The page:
That’s precisely why leaders love rubrics.
Simple rubrics are easy to implement, and help make things clear.
Consider using a scale of 1 to 3, or 1 to 5, to keep it simple.
You’re considering candidates for a position, and they’re all good.
Start by listing your values, or other traits you’re looking for, in one column on a spreadsheet.
Put the names of the candidates at the top. Then, rate them all on a scale of 1 to 5 for each value or desired trait.
You’ll quickly see who scores the highest, or the lowest, and can use that as a starting point.
Your team is overwhelmed.
Due to this, you’ve experienced “task creep”, or perhaps you’ve taken on some exciting new projects.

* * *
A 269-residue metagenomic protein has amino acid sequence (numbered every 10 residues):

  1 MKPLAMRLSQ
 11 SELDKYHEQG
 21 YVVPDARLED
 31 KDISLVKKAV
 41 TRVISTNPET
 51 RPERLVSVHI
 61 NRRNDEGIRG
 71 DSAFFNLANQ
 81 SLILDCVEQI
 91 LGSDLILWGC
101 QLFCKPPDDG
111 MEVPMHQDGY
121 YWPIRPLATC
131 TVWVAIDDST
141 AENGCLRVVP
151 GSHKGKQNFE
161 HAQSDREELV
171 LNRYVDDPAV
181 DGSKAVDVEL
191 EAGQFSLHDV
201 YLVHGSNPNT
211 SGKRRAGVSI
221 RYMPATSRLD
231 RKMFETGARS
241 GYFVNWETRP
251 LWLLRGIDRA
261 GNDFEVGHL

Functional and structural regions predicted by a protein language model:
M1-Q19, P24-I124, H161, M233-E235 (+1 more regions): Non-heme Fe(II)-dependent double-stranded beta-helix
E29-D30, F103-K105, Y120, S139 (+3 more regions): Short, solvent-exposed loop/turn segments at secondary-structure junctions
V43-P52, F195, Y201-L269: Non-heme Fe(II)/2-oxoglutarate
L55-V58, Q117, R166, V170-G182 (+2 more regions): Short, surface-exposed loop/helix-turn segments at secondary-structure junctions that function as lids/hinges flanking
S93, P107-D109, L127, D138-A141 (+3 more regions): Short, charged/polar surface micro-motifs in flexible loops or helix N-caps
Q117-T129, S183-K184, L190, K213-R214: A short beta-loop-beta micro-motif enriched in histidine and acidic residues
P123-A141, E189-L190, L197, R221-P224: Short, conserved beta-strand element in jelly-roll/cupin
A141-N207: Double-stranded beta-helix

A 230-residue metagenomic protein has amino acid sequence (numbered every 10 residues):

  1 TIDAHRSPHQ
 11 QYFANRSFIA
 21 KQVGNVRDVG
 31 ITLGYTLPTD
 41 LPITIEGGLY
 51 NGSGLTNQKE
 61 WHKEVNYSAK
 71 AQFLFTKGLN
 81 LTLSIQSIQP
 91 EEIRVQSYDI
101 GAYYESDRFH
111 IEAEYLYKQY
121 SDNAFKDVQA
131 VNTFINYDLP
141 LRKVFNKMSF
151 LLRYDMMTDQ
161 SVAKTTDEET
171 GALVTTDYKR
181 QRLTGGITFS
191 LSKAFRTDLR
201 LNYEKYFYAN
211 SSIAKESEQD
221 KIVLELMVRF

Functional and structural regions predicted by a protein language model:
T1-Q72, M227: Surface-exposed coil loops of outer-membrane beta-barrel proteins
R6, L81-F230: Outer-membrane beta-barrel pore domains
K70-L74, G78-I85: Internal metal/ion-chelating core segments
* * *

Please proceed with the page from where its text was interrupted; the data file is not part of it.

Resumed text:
Rate them all on a scale of 1 to 3.
List the tasks/projects on the top row. And, in the left column, list these criteria:
- Value to Staff/Employees (makes this a great place to work)
- Value to Customers (makes you the the provider of choice)
- Value to Owners/Shareholders (makes money)
Looking at your projects this way will help you prioritize where to put your efforts first.
And, if something reveals itself as not urgent, it’s a good time to delegate that task back to your team – but make sure they understand the task’s priority level.
Feeling a lack of direction?
Every day, I apply a rubric to my to-do list.
I mark items with an “A” if they must be done today, “B” if they ought to be done this week, and “C” if they require attention, but aren’t that urgent.
Overwhelmed? Start with rubrics.